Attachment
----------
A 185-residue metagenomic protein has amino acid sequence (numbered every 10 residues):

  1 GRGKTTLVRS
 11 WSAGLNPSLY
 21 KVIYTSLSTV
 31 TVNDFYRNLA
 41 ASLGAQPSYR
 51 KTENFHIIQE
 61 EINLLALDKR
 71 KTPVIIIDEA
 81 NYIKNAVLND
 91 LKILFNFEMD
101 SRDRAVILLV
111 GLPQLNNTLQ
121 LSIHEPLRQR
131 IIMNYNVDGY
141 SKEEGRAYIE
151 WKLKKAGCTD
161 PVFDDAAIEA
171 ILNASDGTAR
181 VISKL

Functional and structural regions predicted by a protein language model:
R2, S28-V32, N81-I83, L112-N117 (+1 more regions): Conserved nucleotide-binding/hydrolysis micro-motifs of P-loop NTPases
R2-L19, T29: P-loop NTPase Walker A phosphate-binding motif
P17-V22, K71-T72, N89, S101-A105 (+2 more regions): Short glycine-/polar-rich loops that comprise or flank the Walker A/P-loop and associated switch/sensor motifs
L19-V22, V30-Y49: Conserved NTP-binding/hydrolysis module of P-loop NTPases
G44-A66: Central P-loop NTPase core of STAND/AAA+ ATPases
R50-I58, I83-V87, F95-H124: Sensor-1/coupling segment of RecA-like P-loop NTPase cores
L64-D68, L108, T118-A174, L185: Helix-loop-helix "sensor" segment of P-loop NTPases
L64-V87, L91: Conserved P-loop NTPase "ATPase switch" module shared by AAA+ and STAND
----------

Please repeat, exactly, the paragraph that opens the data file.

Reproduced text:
A 185-residue metagenomic protein has amino acid sequence (numbered every 10 residues):